A stunning exhibition celebrating one of the greatest artists of the eighteenth century. The work of Jean-Etienne Liotard (1702-89) has been rarely exhibited and this is the first time it will be comprehensively celebrated in Britain.
Liotard enjoyed a long career and his finest portraits display an astonishing hyper-realism achieved through a combination of incredible, intense observation and remarkable technical skills. He excelled at the delicate art of pastel, but also drew, painted in oil, created enamels, and was a refined miniaturist and printmaker. His activity was prodigious: Liotard wrote a treatise on painting, was a collector, a dealer, a traveller and an artistic innovator. In the age of Mozart and Casanova, he was a key international figure whose achievement deserves to be better known.
Highlights of this important show include famous portraits, startling self-portraits, and brilliant experiments with genre and still-life subjects from the end of his career.
Image: Jean-Étienne Liotard, Princess Louisa Anne (1749-1768), 1754
Generously loaned by Her Majesty The Queen from the Royal Collection,
Royal Collection Trust / © Her Majesty Queen Elizabeth II 2015
Jean Etienne Liotard (1702 -1789) was one of the most sophisticated, witty and innovative artists of eighteenth-century Europe. His work remains however largely unknown in Britain and this exhibition, the first to survey his achievement in this country, will reveal the full range of his remarkable achievement. An adventurous traveller and creator of brilliant, candid portraits, he excelled at the delicate art of pastel, but also drew, painted in oil, made enamels and was a refined miniaturist and printmaker.
‘Truth prevailed in all his works’.
Liotard’s court art was of a very particular type; in an age of magnificence, when portraiture was usually used to be public and propagandist, the artist offered an altogether more intimate and quiet service, creating small works of radical honesty, sometimes stripped of any of the trappings or attributes of state. They were highly valued by his clients and displayed in private spaces as well as being taken on journeys.
The artist described himself as a ‘Citizen of Geneva’ and depicted the bourgeoisie of his home city with honesty and grace, chiefly in the 1750s. In Britain his clientele included aristocrats, actors, Grand Tourists and men and women of fashion. In such commissions he combined compelling likenesses with an obsessive interest in details of clothes, recording with astonishing veracity details of fur, silk and lace.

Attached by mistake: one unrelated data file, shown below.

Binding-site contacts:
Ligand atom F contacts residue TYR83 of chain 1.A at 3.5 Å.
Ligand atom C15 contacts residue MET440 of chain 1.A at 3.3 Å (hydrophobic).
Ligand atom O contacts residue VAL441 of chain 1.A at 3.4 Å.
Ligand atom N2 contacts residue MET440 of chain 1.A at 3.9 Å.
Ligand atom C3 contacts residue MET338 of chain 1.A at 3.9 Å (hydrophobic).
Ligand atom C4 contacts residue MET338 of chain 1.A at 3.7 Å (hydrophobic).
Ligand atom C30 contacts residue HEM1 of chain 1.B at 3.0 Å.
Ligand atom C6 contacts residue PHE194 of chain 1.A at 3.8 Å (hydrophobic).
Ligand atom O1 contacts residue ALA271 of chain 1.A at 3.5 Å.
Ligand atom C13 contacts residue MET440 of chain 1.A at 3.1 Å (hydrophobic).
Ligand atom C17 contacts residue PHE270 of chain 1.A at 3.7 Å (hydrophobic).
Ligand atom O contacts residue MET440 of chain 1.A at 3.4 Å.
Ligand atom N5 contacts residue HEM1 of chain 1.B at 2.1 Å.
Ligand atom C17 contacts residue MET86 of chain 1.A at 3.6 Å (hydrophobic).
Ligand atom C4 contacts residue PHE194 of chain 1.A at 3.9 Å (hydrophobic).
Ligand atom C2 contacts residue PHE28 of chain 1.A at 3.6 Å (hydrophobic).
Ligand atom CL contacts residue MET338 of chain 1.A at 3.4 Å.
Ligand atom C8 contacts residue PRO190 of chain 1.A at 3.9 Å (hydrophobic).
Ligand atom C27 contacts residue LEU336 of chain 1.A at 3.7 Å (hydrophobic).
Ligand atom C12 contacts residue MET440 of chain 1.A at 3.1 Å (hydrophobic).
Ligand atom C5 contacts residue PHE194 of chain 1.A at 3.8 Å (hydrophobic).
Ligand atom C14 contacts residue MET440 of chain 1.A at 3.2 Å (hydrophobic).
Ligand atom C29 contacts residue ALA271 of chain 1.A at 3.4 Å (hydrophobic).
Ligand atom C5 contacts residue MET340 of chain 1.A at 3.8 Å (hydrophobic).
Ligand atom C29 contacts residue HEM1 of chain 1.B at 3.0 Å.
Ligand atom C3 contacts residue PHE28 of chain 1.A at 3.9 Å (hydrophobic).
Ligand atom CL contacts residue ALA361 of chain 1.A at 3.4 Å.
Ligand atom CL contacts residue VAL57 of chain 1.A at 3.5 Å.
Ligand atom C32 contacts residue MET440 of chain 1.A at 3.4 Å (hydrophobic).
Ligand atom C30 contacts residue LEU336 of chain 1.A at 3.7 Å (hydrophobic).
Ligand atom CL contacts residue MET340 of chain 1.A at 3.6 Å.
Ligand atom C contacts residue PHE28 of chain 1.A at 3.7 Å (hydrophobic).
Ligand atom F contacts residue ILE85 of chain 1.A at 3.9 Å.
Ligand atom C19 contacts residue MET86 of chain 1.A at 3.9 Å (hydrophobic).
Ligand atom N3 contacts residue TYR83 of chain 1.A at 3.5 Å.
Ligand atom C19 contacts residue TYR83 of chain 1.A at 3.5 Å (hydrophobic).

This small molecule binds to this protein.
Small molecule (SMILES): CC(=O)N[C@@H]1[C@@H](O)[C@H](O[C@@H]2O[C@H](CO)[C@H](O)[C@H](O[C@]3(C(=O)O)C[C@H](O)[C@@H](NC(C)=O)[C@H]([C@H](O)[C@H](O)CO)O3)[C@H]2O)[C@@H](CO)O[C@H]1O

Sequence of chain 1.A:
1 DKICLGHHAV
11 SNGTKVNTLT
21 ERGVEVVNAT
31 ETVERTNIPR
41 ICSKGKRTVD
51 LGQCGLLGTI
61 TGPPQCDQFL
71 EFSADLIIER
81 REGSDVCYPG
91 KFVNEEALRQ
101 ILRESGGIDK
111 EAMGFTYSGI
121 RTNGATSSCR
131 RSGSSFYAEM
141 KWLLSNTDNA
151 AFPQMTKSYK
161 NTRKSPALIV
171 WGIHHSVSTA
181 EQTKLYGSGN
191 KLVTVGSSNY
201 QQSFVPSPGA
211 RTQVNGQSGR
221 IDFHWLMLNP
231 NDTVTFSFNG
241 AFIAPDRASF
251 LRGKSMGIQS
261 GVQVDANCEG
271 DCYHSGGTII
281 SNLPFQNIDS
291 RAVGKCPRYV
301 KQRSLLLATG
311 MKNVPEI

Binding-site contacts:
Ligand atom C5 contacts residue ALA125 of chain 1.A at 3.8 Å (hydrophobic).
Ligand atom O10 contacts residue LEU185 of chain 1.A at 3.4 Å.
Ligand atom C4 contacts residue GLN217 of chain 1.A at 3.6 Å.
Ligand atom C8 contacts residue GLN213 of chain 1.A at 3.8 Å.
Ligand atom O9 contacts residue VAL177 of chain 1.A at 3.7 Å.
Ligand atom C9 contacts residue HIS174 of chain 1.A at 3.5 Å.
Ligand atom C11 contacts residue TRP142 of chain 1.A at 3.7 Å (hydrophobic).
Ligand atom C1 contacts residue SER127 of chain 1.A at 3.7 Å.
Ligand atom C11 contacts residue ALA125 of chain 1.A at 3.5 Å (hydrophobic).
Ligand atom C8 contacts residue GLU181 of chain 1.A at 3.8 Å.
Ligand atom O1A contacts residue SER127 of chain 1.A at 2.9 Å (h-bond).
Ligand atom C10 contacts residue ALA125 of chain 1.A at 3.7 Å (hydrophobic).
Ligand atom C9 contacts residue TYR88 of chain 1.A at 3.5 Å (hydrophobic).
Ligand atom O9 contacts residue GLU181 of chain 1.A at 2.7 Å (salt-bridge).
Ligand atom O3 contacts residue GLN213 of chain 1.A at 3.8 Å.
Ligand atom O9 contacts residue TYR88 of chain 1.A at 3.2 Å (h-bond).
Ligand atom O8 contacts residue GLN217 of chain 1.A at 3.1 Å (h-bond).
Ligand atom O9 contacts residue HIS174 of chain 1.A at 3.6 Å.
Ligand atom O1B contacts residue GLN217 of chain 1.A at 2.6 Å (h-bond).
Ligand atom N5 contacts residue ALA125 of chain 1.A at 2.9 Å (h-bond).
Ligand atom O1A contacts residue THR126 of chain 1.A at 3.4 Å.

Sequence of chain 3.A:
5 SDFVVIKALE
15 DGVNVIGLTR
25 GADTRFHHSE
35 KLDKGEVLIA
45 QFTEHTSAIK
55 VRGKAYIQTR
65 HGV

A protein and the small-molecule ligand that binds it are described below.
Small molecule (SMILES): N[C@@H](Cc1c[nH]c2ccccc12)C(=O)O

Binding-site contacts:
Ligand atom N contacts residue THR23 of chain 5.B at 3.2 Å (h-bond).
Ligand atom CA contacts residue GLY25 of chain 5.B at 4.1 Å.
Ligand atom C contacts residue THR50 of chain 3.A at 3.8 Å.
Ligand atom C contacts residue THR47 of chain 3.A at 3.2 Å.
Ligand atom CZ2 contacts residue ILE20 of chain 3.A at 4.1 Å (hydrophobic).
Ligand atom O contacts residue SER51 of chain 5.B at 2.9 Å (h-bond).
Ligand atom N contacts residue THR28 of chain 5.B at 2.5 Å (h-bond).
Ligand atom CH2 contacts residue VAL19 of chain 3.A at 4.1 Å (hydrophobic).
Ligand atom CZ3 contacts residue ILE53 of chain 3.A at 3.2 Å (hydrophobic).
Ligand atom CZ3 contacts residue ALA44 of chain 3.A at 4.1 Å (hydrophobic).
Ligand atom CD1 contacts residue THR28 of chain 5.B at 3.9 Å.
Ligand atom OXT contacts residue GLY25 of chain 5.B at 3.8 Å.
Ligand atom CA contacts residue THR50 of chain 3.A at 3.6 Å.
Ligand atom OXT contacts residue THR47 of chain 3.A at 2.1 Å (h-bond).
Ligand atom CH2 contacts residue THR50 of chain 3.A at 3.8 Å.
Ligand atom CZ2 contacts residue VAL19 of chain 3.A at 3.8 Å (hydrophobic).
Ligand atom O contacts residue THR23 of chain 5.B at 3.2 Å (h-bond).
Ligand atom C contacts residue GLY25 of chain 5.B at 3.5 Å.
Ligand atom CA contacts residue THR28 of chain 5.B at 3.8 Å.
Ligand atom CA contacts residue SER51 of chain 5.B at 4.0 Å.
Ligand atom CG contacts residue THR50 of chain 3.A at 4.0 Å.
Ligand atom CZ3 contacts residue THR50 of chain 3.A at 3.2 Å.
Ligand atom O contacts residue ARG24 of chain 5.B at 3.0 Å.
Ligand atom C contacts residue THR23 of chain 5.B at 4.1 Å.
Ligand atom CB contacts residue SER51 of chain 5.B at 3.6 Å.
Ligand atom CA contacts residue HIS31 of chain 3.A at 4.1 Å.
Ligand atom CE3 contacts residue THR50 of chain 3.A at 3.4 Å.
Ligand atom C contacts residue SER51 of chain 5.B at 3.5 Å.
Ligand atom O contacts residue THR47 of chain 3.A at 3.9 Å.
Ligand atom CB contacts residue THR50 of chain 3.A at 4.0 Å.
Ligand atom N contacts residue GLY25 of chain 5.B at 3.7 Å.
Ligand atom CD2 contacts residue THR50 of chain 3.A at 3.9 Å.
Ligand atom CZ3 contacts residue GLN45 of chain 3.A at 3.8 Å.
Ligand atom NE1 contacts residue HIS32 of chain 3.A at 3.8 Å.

Liotard travelled to Constantinople in 1738 with two British Grand Tourists, whom he had met in a coffee house in Rome. He stayed for about four years, securing commissions from the British Ambassador, Sir Everard Fawkener, and other residents in the city. He chiefly confined his studies to a langorous world of interiors, where figures recline on divans, and portraits of diplomats and merchants in oil and chalk, which meticulously pinpoint the intriguing and complex interaction between west and east through dress, furnishings and customs.
When Liotard arrived in Britain he was heralded as ‘The Turk’ as he had widely distributed engravings based on drawings made in Constantinople and adopted dramatic ethnic dress inspired by his experience of the city, consisting of red gown, striking hat and long beard. His fascination with Constantinople and promotion of it through his costume was a form of Turquerie – a distinctive strand of orientalism which distilled Europeans’ fascination with the Ottoman Empire and took many forms, influencing fashion and the fine and decorative arts.
Throughout his life Liotard depicted his own features in a wide range of media, employing oil paint, enamel and various print making techniques. The results are some of the most candid and intriguing self-portraits of the eighteenth century. They document his ageing, but also allowed him to develop and refine the exotic, eastern image he promoted, especially through flamboyant dress, following his visit to Constantinople.
Liotard made portraits of family members which provide a delightfully intimate insight into his immediate circle. He married Marie Fargues, the daughter of a French merchant, in 1756, and depicted her and their five children on numerous occasions, particularly creating remarkably accomplished pastel studies.
Towards the latter part of his long career Liotard began to explore new subject matter – still life and genre (or everyday) subjects. In such works he excelled at replicating in astonishing detail the appearance of the objects before him. In such works he took inspiration from French and Dutch art, but also achieved a wholly original synthesis. He also enjoyed success as an art dealer and sought to create a legacy through writing a treatise on art.
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